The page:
Edge February 2018

The authority on videogame art, design and play, Edge is the must-have companion for game industry professionals, aspiring game-makers and super-committed hobbyists. Its mission is to celebrate the best in interactive entertainment today and identify the most important developments of tomorrow, providing the most trusted, in-depth editorial in the business via unparalleled access to the developers and technologies that make videogames the world’s most dynamic form of entertainment.

United Kingdom
Future Publishing Ltd


it’s a spiritual thing. a body thing. a soul thing

Ask any independent developer about Keita Takahashi or his games and they’ll tell you a different story. Capy Games’ Nathan Vella has a running joke with him, for instance, which involves the Katamari Damacy man (and co-designer of this issue’s cover) begging him for a job every time he sees him. Tommy Refenes, co-creator of Super Meat Boy, recalls the night he popped his Katamari cherry; visiting a friend in Amsterdam, he’d sampled some of the local herbal remedies when he sat down to play Takahashi’s bonkers roll-’em-up. He laughed his head off. The next morning, sober as a judge and sceptical, he loaded it up again – and had the exact same reaction. Takahashi, Vella and Refenes are just some of the independent game makers we spoke to while researching…

winter of content

While we might have phrased it differently, you have to admit Josef Fares has a point. The director of Brothers: A Tale Of Two Sons and the forthcoming A Way Out gave December’s The Game Awards what UK viewers of a certain age might describe as its Jarvis Cocker moment – the bit where a guest goes wildly off script and ends up stealing the show. Host, and event organiser, Geoff Keighley’s face was a picture when, during a lighthearted interview about Fares’ EA-published adventure, his guest turned to him and asked, “Can I swear here?” After Keighley gave him the nod, Fares turned to the camera and shouted, “Fuck the Oscars!” And again, and again, and again, his middle finger extending as he somehow became even more animated. Fares is,…

all my friends

Masaya Matsuura is the founding father of music games. While best known on these shores for the pioneering Parappa The Rapper, he’s renowned in Japan for his prog-pop group, Psy-S (pronounced ‘size’), which released 14 albums in 11 years, disbanding when Matsuura decided his future lay in games. He’s still committed to music, however – when we speak, he’s busy preparing for his next tour, which will take him from Tokyo to Osaka and finally Nottingham, where he’s a headline guest at All Your Bass, a new videogame-music festival being held at the National Videogame Arcade in January. Matsuura, however, doesn’t see a distinction between these two seemingly discrete parts of his career. “The early ‘80s was a huge time, a revolution in using computers for music production,” he tells us.…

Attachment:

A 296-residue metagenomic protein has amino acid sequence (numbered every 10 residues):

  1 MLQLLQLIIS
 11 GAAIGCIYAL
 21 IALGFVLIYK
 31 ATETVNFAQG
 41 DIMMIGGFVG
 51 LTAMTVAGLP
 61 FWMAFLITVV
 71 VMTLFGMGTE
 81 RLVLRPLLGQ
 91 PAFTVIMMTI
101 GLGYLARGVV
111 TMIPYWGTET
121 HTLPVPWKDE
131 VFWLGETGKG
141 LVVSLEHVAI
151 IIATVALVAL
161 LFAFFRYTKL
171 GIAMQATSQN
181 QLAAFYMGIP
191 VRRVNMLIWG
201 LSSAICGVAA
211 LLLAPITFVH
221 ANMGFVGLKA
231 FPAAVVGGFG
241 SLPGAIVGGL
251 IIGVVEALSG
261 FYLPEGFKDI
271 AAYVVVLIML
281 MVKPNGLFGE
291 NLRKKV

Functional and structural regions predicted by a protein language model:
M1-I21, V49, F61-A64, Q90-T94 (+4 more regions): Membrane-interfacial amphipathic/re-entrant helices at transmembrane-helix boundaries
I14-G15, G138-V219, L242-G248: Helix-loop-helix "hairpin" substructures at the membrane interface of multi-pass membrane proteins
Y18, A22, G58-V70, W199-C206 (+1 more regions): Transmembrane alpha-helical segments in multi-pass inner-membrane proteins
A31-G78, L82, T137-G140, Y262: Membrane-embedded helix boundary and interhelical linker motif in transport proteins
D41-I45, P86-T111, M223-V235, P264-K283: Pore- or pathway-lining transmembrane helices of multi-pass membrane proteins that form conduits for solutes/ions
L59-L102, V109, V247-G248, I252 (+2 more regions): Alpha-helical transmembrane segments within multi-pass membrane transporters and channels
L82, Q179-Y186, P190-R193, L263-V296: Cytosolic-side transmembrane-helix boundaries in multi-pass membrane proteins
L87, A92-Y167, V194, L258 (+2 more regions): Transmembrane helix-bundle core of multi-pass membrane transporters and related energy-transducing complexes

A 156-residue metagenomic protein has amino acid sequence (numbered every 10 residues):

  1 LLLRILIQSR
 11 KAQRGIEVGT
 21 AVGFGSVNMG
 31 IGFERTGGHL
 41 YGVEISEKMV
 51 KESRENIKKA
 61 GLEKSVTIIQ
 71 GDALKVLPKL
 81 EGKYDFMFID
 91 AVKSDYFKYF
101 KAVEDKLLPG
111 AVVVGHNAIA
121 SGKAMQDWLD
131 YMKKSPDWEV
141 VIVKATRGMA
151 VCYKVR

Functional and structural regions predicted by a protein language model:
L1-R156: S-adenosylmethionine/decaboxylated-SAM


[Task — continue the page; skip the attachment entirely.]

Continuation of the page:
wild style

You might not normally associate graffiti with environmental activism or, indeed, magic. But Pixelopus’ puzzler-cum-action platformer is out to transform street art’s bad reputation. Releasing this year on PS4, Concrete Genie tells the story of a bullied teenager named Ash, who finds relief from his troubles through tagging his hometown. But there’s a twist: the paint is enchanted. “He discovers it can purify Denska’s polluted walls,” the game’s creative Dominic Robilliard, tells us. “For the creatures and landscapes that Ash paints, we take influence from children’s storybook illustration – especially some of the darker tales,” he says. The 3D world, meanwhile, takes inspiration from stop motion movies: “We love their handcrafted and magical quality. When you combine that with modern lighting and lensing techniques, it makes for a believable world that…


“The makers of [Detroit: Become Human] should be thoroughly ashamed. I think it’s perverse. Who thinks beating a child is entertainment?” Neither is brushing your teeth, Esther Rantzen, but believe us, David Cage can’t be stopped “We’ve been on this path for 15 years with day-one DLC, subscription passes, pay-to-win... does the ESRB have to consider a new rating that could deal with gambling and addictive mechanics?” Hawaii representative Sean Quinlan ensures the votes of a generation by calling out loot boxes “It’s nice to hate EA, blah, blah — I don’t care about that shit. All publishers fuck up sometimes, you know?” A Way Out director Josef Fares has his EA paymasters googling the phrase ‘Can you un-sign a cheque?’ “We discovered that it wasn’t the gamer who was mean or toxic, but the way…

my favourite game alan denton

CHILD’S PLAY As well as Sonic Boom, Denton is also a writer on Nick Jr show Sunny Day, which has an even younger target audience. “The secret for writing comedy for kids is just write stuff that you personally think is funny, and then make it appropriate for kids,” he explains. “I’m not going to worry about it going over the heads of the audience. I respect kids and I feel like they get it more than we give them credit for getting it. Growing up watching The Simpsons, they were throwing Citizen Kane jokes before I even had any idea what they were, but it didn’t hurt me – I liked it even more after I started getting them.” Alan Denton is a writer for children’s TV, and was creative consultant…